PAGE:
Here we enter God’s abstract period. Moses brings the flocks up to Horeb, “the mountain of God” (Exod 3:1). God appears to Moses as a fire burning within a bush. Moses heads over to investigate the strange occurrence, and to see why the bush does not burn.
God speaks to Moses, and tells him to remove his sandals. God introduces Himself as “the God of your father—the God of Abraham, the God of Isaac, and the God of Jacob” (Exod 3:6). In the New World Translation used by the Jehovah’s Witnesses, this whole episode is the point at which God introduces himself as “Jehovah,” as we shall soon see.
God tells Moses that He has heard the cry of the Israelites, and that He has chosen Moses to lead the people out of Egypt. Moses isn’t sure what to make of this.
But Moses said to God, “Who am I that I should go to Pharaoh, and that I should bring the children of Israel out of Egypt?”
So He said, “I will certainly be with you. And this shall be a sign to you that I have sent you: When you have brought the people out of Egypt, you shall serve God on this mountain.”
Then Moses said to God, “Indeed, when I come to the children of Israel and say to them, ‘The God of your fathers has sent me to you,’ and they say to me, ‘What is His name?’ what shall I say to them?”
And God said to Moses, “I AM WHO I AM.” And He said, “Thus you shall say to the children of Israel, ‘I AM has sent me to you.’”
— Exodus 3:11-14, NKJV
God gives Moses some other commands and gives him details of the plan. Anyone who wants to read all that, just go check out Exodus 3. I’d rather talk about…
The Name of God
I’ve always considered this to be one of the most interesting and possibly one of the most overlooked passages in the Old Testament. Moses imagines a scenario wherein the Israelites ask him, “Oh yeah? You’re so smart, what’s God’s name?”
In the New King James Version, and many others, God responds by telling Moses, “I AM THAT I AM,” or “I AM WHO I AM.” Then God clarifies that His name is “I AM.” I’m going to skip ahead a bit to Exodus 20 because I have a point I’d like to make. Exodus 20 is the chapter that introduces the Ten Commandments, one of which is
“You shall not take the name of the Lord your God in vain…“
— Exodus 20:7, NKJV
Now what did we just learn is [one of] the name[s] of God? “I AM.” This phrase, “I am,” is one of the most simple declarative statements that a being can make. It tells nothing and yet it tells everything, for it is a simple statement of the fact that one exists. Even though it seems simple, it implies a great deal, for it implies all that we do, say, and experience, for it wraps our very existence into three simple English letters.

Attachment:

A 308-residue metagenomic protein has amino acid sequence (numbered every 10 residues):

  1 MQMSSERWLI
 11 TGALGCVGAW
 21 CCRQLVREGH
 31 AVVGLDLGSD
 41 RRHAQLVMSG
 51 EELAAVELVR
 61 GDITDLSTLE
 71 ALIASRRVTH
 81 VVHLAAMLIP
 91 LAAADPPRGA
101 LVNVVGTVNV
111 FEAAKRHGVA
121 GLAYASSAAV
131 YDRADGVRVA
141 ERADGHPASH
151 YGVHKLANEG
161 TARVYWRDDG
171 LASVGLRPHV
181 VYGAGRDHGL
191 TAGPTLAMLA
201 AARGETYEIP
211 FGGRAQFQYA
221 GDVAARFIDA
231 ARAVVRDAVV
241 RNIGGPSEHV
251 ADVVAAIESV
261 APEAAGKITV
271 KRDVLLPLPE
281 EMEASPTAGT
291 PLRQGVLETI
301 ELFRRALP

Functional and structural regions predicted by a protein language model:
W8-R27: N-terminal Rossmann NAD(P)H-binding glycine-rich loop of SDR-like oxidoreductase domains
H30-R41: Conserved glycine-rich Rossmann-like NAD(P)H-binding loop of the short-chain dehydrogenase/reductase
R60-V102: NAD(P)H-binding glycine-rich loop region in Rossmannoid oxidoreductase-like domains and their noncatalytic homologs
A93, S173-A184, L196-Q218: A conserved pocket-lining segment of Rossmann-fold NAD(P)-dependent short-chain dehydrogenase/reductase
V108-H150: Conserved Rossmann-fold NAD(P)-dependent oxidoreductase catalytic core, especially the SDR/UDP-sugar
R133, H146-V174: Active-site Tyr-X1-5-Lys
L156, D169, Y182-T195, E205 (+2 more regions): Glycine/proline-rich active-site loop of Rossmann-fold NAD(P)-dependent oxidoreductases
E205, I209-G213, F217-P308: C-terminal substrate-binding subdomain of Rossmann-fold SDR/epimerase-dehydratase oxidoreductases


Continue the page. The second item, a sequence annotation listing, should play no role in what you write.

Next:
But we are not to take the name of God in vain. If a statement conveying the fact of our existence is indeed a name of God… then it is not only the name but our existence itself that we must honor. The very fact that I AM, that I am here today, that I am writing this, that I am reaching out to you… this very truth of my existence is a recognition of God. And it is something that we can all say and recognize.
Do not take your life in vain, for God speaks His own name through your Being.
We are all manifestations of God. God who is the Spirit that flows through us, the Infinite Moment that allows us to live, and the Word that becomes us. Christ is known as the Word Made Flesh, but there is a little bit of Christ within all of us. Though we may not be the blesséd Son of God, we are all His sons and daughters. Just as we carry our biological parents with us in the form of genes and chromosomes, we carry the essence, the Consciousness that is God with us in our mortal forms.
Some Christians have said that we were created to honor and worship God, to give Him praise. This is true, but by living consciously, by experiencing the world and the life that we have each been given, we are honoring God. We are all manifestations of God, and our most basic statement of Being is God’s sacred name.
Everything in the universe, from stars to ants to atoms, is written in the Word. When we open our eyes or our ears, we read the Language of the World. When we touch, when we smell… when we move our bodies and let our emotions soar like eagles… we are experiencing the Language of the World, the Language of God, an infinite interminable sentence that relates every particle, every atom, every rock, plant, human, and star…
The Jehovah’s Witnesses observed that God’s name, written יהוה in Hebrew and often transliterated as YHWH (Yahweh, or Jehovah) appears to be related to the verb “to become.” To the Jehovah’s Witnesses, then, God’s name means “He Causes to Become,” and I find this also strikingly appropriate. Every moment that comes into being, everything that we experience is all manifested within God. We are but different reflections of the same thing, the same infinite force.
One of my favorite phrases that I have mostly forgotten until this moment is the Spanish “Vaya con Dios.”
“Go with God.”
Could it ever be any other way?